A Treatise on Booing

take that, wealthy and successful young person - David Butler II-US PRESSWIRE

Let's discuss when it's okay to make other people feel bad.

As a Semi-Professional Internet Baseball Personality, I have a responsibility toward my community. It would be a simple task to rain down invective upon our beleaguered and under-talented hometown twenty-five, but this does not make the world a better place. You can't stay neutral on a moving train, as historian and muckraker Howard Zinn once said, although it seems like you could travel down the length of the train at the exact speed at which it's traveling away. But then, we're also circling around the sun at 67,000 miles per hour, so maybe we should forget relativity before we all get a headache. No, in a less literal sense, we must be agents for change, or else we are implicitly supporting the baseball bourgeoisie.

Change is already underway. Chuck Morgan, the Texas Rangers' PA announcer and sound producer, has led a quiet crusade against the Wave, employing all the sarcasm at his disposal. But there is more to be done, comrades, and we must work together to create a pastime worthy of ourselves and our future generations. Thus I present to you this, the first in what will probably be a one-part series, on improving our collective fandom.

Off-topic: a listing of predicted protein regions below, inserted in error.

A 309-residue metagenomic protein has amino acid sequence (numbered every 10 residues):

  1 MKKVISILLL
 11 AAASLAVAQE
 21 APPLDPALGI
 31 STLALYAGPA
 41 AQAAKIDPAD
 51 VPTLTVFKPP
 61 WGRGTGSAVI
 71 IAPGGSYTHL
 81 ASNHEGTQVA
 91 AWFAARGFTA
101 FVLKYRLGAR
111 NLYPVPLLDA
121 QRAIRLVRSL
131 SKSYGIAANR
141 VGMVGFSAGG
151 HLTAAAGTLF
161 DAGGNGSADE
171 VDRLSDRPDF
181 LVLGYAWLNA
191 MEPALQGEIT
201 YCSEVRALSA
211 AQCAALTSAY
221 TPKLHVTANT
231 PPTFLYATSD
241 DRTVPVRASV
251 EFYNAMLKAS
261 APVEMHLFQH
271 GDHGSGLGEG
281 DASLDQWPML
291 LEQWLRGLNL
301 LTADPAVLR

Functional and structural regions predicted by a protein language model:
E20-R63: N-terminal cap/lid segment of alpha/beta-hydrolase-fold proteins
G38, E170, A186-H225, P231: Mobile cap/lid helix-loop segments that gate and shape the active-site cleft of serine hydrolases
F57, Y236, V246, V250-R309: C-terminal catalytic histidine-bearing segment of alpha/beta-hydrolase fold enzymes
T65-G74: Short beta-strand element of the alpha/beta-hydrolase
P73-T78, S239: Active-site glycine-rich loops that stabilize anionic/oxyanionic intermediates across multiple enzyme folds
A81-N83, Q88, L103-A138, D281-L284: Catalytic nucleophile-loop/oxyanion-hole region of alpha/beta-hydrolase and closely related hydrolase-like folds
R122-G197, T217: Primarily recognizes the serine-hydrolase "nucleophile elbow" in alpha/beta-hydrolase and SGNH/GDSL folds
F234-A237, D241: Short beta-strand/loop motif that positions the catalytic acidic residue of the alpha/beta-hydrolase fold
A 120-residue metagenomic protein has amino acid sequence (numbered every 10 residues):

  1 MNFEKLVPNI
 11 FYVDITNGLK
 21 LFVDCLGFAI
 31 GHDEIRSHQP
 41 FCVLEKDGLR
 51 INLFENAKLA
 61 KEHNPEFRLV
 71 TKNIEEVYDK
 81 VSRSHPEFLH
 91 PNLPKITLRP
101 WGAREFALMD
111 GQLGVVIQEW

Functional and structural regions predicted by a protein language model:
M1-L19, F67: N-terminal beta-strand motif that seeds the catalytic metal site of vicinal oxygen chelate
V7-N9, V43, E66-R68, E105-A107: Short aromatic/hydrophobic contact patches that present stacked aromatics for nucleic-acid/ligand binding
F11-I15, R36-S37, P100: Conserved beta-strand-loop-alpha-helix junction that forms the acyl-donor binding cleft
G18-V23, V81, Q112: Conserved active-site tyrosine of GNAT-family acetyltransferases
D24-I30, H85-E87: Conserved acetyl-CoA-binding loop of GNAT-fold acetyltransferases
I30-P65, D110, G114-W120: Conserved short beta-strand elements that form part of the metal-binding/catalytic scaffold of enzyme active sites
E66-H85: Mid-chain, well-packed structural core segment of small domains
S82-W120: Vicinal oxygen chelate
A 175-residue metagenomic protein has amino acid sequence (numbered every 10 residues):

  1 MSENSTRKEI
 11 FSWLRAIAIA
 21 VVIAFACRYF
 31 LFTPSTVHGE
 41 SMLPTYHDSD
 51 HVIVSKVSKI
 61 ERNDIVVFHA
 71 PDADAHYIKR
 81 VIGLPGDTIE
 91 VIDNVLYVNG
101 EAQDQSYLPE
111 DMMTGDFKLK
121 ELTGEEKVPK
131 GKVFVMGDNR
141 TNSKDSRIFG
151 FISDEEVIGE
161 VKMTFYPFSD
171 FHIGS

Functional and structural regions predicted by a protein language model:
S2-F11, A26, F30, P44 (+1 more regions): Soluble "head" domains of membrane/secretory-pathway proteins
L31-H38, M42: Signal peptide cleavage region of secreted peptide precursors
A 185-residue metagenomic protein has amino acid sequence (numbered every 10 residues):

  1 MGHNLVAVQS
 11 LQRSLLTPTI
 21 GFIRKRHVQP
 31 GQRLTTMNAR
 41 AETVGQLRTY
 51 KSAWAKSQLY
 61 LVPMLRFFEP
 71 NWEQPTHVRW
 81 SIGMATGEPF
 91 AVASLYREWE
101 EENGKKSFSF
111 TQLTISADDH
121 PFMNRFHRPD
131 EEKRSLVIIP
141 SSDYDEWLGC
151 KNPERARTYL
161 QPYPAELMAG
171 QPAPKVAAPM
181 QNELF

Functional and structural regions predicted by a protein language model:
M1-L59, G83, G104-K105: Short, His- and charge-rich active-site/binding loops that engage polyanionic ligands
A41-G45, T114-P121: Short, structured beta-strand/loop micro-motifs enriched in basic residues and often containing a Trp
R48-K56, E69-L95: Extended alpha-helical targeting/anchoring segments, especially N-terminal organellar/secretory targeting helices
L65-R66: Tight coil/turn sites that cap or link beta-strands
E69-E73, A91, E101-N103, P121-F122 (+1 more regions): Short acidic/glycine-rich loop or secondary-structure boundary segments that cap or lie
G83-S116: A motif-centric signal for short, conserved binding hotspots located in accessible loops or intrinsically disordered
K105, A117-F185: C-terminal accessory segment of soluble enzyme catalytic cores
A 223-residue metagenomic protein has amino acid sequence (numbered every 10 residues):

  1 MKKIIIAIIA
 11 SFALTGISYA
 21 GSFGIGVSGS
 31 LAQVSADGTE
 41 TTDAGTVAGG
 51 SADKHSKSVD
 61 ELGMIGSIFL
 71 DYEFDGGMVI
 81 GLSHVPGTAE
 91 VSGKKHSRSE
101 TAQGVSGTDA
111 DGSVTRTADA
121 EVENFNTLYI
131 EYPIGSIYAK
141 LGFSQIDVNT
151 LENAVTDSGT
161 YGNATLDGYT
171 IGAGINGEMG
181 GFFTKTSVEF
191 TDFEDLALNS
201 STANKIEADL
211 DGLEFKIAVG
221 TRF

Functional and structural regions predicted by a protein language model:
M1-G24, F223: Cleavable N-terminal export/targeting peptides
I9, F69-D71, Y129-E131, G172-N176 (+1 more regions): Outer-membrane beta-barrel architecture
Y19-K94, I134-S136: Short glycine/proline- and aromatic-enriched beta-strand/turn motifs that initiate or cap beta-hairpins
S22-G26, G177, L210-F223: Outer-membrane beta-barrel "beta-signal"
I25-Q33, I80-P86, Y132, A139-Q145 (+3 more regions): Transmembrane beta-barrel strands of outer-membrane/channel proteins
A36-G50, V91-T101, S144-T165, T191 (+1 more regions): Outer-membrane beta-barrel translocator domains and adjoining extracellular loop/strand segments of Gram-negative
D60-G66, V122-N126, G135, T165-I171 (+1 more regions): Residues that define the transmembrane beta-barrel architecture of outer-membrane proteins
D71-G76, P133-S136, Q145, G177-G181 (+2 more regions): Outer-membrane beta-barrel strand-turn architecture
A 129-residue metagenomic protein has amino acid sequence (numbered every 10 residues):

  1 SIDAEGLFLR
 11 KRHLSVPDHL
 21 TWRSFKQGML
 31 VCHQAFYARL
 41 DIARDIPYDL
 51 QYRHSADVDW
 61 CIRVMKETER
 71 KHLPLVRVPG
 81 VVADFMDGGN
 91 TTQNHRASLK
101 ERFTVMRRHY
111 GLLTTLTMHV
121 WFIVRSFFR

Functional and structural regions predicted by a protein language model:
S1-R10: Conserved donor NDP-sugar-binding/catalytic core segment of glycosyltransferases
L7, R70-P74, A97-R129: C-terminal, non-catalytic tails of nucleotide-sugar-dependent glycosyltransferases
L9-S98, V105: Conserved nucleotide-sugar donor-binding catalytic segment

Today's topic: booing.

People have been using the long U vowel sound to voice their displeasure since time immemorial, and will continue to do so long after our inevitable deaths. Let it be stated that I, for one, am not opposed to this. In a game of millionaires and marketing departments, the boo is one of the few methods by which the fan can impart his or her will on the game. We all deserve our right to expression.

This is not to say that all forms of booing are equally valuable or desirable. For instance, yesterday Phillies starting pitcher Roy Halladay had a bad day. The former ace coughed up nine runs in 2.1 innings to the lowly Miami Marlins, a team that had scored 84 runs in its first 31 games combined. As Halladay dragged himself off the field, he was met with a smattering of boos from the well-reputed Philadelphia crowd. He'd pitched 484 innings his first two seasons with the club in 2009 and 2010, and was obviously both physically and spiritually broken. This was perhaps not a wonderful time to boo.